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ERIC Number: EJ1150467
Record Type: Journal
Publication Date: 2017
Pages: 18
Abstractor: As Provided
ISBN: N/A
ISSN: ISSN-0013-1881
EISSN: N/A
Teachers Pursuing a Doctoral Degree: Motivations and Perceived Impact
Kowalczuk-Waledziak, Marta; Lopes, Amélia; Menezes, Isabel; Tormenta, Nuna
Educational Research, v59 n3 p335-352 2017
Background and purpose: In recent years, there has been a growth in international studies about the impact of different types of professional development programmes for teachers. However, few studies have directly addressed the role of higher research degrees, such as a doctorate, as a strategy for teachers' professional development, and even fewer have investigated the impact of these higher degrees on teachers' quality, students' outcomes and the wider school environment. The study presented in this article focuses on the experiences of Polish and Portuguese teachers involved in doctoral education by exploring their motivations and perceptions of potential impacts on their practice. Design and method: This paper reports on the findings of the study from a wider research project carried out in Poland and Portugal that explored teachers' motivations, perceptions and experiences related to doctoral studies and the impact on their personal and professional lives. This study focuses both on teachers' motivations for pursuing a doctoral degree and their perceptions of the impact of holding a degree on their practice. The data were collected through semistructured, in-depth interviews with 16 teachers who held a Ph.D. degree in education. The data were analysed thematically, using qualitative methods. Results: Results of this study indicate that personal motives and professional development were dominant factors in teachers' decisions to pursue a doctoral degree. All of the interviewed teachers reported that they thought that holding a Ph.D. degree had had a positive impact on them as professionals, on their students' learning outcomes and, to some extent, on their working environment. This impact was considered mainly in terms of individual changes, with no relation to a systematic policy of school improvement. Conclusions: The results of this study suggest that the doctorate has a strong influence on teachers in terms of changing their professional practice and, therefore, supports consideration of it as an effective form of professional learning for teachers. However, in order to capitalise fully on the knowledge and expertise generated by Ph.D.-holding teachers and their capabilities for school improvement, this study highlights how important it is for the school staff and school management to be more thoroughly engaged in this process.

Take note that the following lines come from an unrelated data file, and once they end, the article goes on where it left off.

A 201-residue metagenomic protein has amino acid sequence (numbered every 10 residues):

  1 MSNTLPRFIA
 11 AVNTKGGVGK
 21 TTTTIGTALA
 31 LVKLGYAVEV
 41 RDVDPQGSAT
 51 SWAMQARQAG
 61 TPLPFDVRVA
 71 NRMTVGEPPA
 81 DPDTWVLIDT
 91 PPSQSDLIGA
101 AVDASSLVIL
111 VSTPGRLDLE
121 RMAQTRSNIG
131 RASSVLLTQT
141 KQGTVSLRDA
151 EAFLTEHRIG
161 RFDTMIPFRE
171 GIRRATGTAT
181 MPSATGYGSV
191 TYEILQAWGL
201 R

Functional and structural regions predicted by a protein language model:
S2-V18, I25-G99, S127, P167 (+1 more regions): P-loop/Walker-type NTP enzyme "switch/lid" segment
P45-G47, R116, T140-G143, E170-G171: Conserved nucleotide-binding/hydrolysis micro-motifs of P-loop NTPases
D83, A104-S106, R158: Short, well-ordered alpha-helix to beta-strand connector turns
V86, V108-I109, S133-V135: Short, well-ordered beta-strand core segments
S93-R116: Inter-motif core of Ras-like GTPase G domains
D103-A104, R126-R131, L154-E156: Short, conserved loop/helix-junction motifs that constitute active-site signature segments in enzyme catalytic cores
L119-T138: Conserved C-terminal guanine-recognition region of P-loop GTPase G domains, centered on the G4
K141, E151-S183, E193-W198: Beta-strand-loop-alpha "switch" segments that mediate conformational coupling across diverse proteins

Routledge. Available from: Taylor & Francis, Ltd. 530 Walnut Street Suite 850, Philadelphia, PA 19106. Tel: 800-354-1420; Tel: 215-625-8900; Fax: 215-207-0050; Web site: http://www.tandf.co.uk/journals
Publication Type: Journal Articles; Reports - Research
Education Level: Higher Education; Postsecondary Education
Audience: N/A
Language: English
Sponsor: N/A
Authoring Institution: N/A
Identifiers - Location: Portugal; Poland
Grant or Contract Numbers: N/A